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The right way for businesses to manage customer data

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Just about every kind of organisation has a reliance on data for their daily operations. It should therefore come as no surprise that data is set to reach 175 zettabytes (1 billion terabytes) by 2025.

What is shocking, however, is the growth of data generated by connected internet of things (IoT) devices alone which is forecast to reach 79.4ZB by 2025.

As a result of continued and prolific growth, managing customer data has become the Achilles heel of IT; a fatal weakness ready to be exploited. It’s therefore crucial that these data vulnerabilities be resolved if companies want to do business right.

A new reason to play it safe

The impending arrival of the Consumer Data Right (CDR) in Australia means business leaders must make data an organisational strength, rather than a weakness. The CDR will give consumers greater access to and control over their data. Ultimately, this will drive a climate of heightened sensibility when it comes to data in Australia. Whilst the CDR will first apply to the banking sector, there are plans to roll it out more broadly across the telecommunications and energy sectors.

With this in mind, there are five key considerations for business leaders when implementing data related processes in this changing landscape.

Bind data to a specific purpose

This is the most important consideration when working with personal data, because this process aims to prevent the misuse of collected data. For example, if customer data is collected for an order request, it should solely be used for that order and only during that specific time. Any use outside these parameters would be considered misuse.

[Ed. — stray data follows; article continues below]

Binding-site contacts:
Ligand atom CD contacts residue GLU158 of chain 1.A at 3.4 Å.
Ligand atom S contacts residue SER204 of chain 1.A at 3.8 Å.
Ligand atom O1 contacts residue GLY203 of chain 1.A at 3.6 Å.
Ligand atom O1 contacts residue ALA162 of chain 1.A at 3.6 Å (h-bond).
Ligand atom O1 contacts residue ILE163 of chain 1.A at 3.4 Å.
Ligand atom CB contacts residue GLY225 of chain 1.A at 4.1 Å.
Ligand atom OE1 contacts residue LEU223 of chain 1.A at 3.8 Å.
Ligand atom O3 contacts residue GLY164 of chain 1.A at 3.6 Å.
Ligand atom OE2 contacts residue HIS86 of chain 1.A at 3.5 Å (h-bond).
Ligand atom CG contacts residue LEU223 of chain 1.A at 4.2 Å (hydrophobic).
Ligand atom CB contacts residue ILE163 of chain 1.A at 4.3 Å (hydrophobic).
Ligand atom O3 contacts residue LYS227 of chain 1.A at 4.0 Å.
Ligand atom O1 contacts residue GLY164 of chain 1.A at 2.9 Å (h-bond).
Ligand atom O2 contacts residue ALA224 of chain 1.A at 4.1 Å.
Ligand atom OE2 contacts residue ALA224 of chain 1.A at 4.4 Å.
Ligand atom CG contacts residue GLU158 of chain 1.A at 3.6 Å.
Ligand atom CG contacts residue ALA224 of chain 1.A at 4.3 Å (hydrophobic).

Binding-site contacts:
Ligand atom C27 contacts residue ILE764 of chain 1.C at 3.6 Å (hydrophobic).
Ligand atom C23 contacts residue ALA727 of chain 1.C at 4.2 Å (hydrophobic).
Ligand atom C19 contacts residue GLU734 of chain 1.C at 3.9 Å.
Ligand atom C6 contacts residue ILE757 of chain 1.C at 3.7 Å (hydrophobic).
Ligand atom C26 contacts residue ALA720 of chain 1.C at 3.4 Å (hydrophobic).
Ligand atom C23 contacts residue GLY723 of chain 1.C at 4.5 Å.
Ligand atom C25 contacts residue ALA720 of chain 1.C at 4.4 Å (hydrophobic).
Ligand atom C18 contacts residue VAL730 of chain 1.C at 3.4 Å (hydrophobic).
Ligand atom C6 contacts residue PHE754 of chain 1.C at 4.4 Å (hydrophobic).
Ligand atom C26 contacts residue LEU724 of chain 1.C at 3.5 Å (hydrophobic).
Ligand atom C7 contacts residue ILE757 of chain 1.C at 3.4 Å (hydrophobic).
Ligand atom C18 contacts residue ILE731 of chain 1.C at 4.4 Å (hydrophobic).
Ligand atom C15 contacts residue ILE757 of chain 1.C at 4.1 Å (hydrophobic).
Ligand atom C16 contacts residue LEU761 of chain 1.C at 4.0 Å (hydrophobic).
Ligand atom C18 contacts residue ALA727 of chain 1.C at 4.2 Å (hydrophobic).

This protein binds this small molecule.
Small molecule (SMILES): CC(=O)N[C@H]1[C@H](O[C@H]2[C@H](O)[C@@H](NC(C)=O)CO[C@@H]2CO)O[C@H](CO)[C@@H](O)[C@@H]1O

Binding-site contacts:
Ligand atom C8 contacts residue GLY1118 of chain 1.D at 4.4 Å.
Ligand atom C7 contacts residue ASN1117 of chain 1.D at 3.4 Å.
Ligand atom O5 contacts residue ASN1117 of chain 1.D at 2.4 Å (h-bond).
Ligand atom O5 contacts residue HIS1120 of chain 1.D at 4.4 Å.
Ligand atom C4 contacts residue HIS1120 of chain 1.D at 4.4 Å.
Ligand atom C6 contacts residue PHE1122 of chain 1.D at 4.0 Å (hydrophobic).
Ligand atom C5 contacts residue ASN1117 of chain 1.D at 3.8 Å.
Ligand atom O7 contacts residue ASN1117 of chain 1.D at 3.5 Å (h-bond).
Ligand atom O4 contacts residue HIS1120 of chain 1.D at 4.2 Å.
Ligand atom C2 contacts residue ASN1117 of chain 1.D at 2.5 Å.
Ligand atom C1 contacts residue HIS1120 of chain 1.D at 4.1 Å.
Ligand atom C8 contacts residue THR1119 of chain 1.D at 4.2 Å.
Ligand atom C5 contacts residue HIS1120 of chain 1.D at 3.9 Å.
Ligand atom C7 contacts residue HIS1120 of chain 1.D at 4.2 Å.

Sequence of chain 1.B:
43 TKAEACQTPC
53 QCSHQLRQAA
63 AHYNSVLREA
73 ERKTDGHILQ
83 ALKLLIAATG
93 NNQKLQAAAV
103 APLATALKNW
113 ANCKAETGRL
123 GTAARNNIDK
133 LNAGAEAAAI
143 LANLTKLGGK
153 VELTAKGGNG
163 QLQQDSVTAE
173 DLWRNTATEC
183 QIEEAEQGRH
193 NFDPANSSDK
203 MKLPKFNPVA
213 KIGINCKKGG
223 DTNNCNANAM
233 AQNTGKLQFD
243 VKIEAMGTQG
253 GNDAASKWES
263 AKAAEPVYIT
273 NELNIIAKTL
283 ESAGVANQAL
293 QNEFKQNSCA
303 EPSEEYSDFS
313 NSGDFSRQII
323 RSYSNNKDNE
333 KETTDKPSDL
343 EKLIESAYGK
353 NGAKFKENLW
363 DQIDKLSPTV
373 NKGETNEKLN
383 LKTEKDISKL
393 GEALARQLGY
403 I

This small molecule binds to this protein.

Realise the storage period

Organisations should always balance how long they need to store different kinds of data with how long they are legally allowed to keep it. How long data is needed will depend on the business, so it cannot easily be quantified. Therefore, businesses should consider alternatives for storing personal customer data. For example, if a company requires a date-of-birth to verify a customer’s age, the success of the verification can be stored, as oppose to the actual date-of-birth information.

Activate anonymisation protocols

A popular way to protect personal data and stay on the safe side is to remove any direct personal references. This requires processing the customer data so it can no longer be attributed to a specific "data subject" without the use of additional information. A popular method of pseudo-anonymisation is the formation of hash values. In this way, customer profiles are created which are no longer related to a specific person.

Choose data minimalism

We are witnessing a shift from "data maximalism" to minimalism, inspired or perhaps completely dominated by ever changing compliance and legislation (see: GDPR). The real question is, is this data really needed? Organisations should only save the information needed. This not only protects businesses against data theft, but also against accidental misuse of data by stakeholders.

Seek a concise overview

To comply with the changing legislations, companies need to take some security measures and monitor data effectively. Monitoring tools provide a way for business leaders to understand everything from specific datasets and users, to database availability and performance. These metrics can be used to drive overall compliance and accountability when it comes to the use of data across an organisation.

There can be no doubt that data domination is coming – it’s inevitable. Business leaders must be able to manage the data coming into their organisations or will risk falling behind when Australia’s legislation catches up with corporate activities. The race to comply with policy and protocol has begun, and companies must seek to implement best practice now. This will ensure they’re able to use the data they collect as openly and honestly as consumers will demand.

Read next: What the next big data breach target looks like

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